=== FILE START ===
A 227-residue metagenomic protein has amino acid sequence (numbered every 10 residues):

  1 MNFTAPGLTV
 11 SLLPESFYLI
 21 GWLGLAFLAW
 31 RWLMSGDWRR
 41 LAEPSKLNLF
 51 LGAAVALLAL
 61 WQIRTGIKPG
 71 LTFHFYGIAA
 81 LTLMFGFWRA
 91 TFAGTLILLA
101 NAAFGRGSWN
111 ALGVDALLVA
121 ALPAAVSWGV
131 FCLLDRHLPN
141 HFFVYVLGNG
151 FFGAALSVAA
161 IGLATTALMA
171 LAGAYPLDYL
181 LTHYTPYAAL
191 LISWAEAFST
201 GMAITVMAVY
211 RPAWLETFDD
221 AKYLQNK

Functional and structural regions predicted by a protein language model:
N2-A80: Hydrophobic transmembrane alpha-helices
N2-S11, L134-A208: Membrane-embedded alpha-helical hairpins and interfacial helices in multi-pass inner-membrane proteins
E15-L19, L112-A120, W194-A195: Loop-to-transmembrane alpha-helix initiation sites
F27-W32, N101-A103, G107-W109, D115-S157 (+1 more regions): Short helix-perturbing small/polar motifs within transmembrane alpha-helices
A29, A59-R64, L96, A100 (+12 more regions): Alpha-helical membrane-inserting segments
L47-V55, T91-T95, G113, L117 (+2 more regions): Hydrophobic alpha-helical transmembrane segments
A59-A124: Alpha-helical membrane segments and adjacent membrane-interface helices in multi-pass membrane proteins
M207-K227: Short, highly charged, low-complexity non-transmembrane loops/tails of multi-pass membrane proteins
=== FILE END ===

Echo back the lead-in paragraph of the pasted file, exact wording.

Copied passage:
A 227-residue metagenomic protein has amino acid sequence (numbered every 10 residues):